The ‘Ledge’. Ian Ledgerton with a little help from his friends and family completes Wainwright’s Coast to Coast walk in memory of Dad, John.

Published on: 20/07/2023

Alfred Wainwright was a renowned fell walker credited with first chronicling the northern Britain walk, from St Bee’s Head in Cumbria to Robin Hood Bay in Yorkshire, in his 1977 book, A Coast to Coast Walk.

WC2C has become globally renowned, linking three national parks from west to east and walkers from all over the world now take on the challenge, often for charity, which was described by Wainwright in his book thus,

‘Surely there cannot be a finer itinerary for a long-distance walk! … The countryside traversed is beautiful almost everywhere, yet extremely varied in character, with mountains and hills, valleys and rivers, heather moors and sea-cliffs combining in a pageant of colourful scenery.’

No wonder so many people take it on!

John Ledgerton, who was a patient with us at the hospice, was a keen fell walker who alongside his wife, Lily, passed this love of walking on to his sons Ian, Peter and Graham and grandson, Ben.

His chronic colitis and Crohn’s disease was severe enough to cause him early retirement and as well as in art and poetry he found great respite in walking. (John’s take on the considerations of people who retire, at any age, is chronicled in his book, The Poetry of Art and Retirement, which won a DADAfest creative writing award in 2008).

When John was diagnosed with oesophagal cancer he was referred to the hospice and attended our Wellbeing Centre where, Ian tells us, his dad felt like he’d been given a new lease of life. By late July 2019 however John’s disease had progressed and he joined us in our Inpatients ward.

Ian remembered,

“The whole family would visit Dad and see, first hand, the loving specialist care and support that he was so grateful for at the hospice. On 2nd August 2019, a bright summer’s day, we sat around Dad on the terrace in the hospice gardens. He was gravely ill but in no pain and so comfortable when he passed. When we all look back we agree it was the most special way, if anything could be, to say good-bye to him.”

Now, although they never quite got round to it, with one thing and another, Wainwright’s C2C was a regular topic of conversation for the keen family walkers.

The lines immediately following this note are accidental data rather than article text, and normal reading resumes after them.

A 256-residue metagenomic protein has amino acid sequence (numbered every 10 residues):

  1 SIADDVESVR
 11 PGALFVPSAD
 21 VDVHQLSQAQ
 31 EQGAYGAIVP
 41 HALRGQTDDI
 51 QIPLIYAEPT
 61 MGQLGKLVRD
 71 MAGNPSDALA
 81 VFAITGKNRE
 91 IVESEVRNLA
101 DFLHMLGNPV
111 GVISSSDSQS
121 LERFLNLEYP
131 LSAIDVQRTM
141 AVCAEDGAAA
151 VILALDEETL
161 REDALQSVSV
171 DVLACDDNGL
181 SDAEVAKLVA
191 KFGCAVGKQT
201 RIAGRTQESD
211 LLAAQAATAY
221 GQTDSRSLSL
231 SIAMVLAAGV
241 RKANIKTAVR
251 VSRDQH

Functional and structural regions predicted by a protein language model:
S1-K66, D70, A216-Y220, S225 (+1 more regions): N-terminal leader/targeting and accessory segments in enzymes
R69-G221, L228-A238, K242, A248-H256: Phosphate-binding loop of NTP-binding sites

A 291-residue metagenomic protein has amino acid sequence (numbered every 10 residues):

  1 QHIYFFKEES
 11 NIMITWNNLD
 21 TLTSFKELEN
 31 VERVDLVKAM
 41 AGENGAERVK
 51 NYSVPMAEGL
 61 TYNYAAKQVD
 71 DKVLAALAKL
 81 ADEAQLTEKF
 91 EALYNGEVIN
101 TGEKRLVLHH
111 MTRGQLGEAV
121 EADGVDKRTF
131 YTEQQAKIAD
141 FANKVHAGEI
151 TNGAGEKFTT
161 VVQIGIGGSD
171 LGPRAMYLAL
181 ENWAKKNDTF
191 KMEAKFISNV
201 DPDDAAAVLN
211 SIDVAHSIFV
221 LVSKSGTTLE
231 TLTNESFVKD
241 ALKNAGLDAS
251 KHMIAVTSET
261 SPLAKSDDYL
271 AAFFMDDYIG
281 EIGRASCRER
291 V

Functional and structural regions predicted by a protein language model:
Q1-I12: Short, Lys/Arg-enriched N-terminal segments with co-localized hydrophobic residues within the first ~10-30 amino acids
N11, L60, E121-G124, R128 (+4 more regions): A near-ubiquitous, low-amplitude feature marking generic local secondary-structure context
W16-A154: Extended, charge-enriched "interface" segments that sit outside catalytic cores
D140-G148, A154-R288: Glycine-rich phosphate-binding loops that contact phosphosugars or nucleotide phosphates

It was a challenge Ian had wanted to undertake for a long time and after John’s passing it became a vocational, bucket list, target.

However there were a couple of small setbacks…

COVID was one (as it was for everyone) but once things were clear to get back to some kind of normality, and he’d set new dates, Ian then contracted, what was later diagnosed as, Zika Virus!

Oh NO!

Following a family holiday to Cuba in June 2022 Ian developed severe skin, heart and lung issues, almost definitely caused by a mosquito bite entailing a referral to the Liverpool School of Tropical Medicine. Part of the recuperation was distance walking, there’s not yet a complete medical cure, which became a means to and end for his general health and, possibly fortunately in the scheme of things, training for the WC2C.

Ian was doing a lot of walking, including at least one 10-miler a month, increasing this to a 10-miler each week in the three months leading up to the start of the walk.

Ian, referred to as ‘Ledge’ by his pals combined the ambition to take on the challenge with the desire to raise funds for the hospice.

And, just, what a challenge!

It seems no amount of practise can prepare anyone for the first hills, Dent and Caw Fells. A really demanding introduction to Wainwright’s C2C and Ian would not blame anyone who decided to call it a day after that.

However, accompanied for much of the way, by his son, Ben, brother, Graham, and best mate, Mike Chew, Ian had exactly the right crew to get him motivated for many daily challenges. Also great company was Ian’s daughter Hannah and their dog Oakley who joined for much of the Yorkshire stretch.

It’s the small things, like, going two miles in the wrong direction one day when the signs had disappeared, “I think it’s this way, no, it must be that way…” kind of thing; Ben having to go back, after several hours walking, because he’d left his Boston Red Sox cap at the previous stopover; Ian scrambling underneath a virtual forest of fir trees as he’d decided to try, what seemed like, a short cut that the others ignored and then forward-rolling down a steep bank onto the side of a road!

The hardship was mitigated by lots of good stuff. Games of Uno until late in the night; sausage rolls at the stops along the way; the other walkers, from all nationalities, some of whom made kind donations; the cook who stayed on at the famous Black Sail hostel past the cut-off time of 8pm (book a year in advance!)  to feed them with a delicious Spagbol and the view from Haystacks where Wainwright’s ashes are spread is just simply breathtaking..

There are too many adventures to list them all here, but if you want to do the WC2C up hill and down dale, Ian has compiled a list of hints and tips from what he learnt along the way by cracking the more than 190 miles walk (after some of those unplanned detours) over 16 days. Ian Ledgerton hints and tips

The hospice salutes you and all your companions Ian, you’ve fulfilled your dad’s dream, had fun and games along the way and raised those fantastic funds for a grateful hospice.

From Coast to Coast – you’re all hospice heroes!

Pal Mike (left) and Ian enjoy a well-earned pint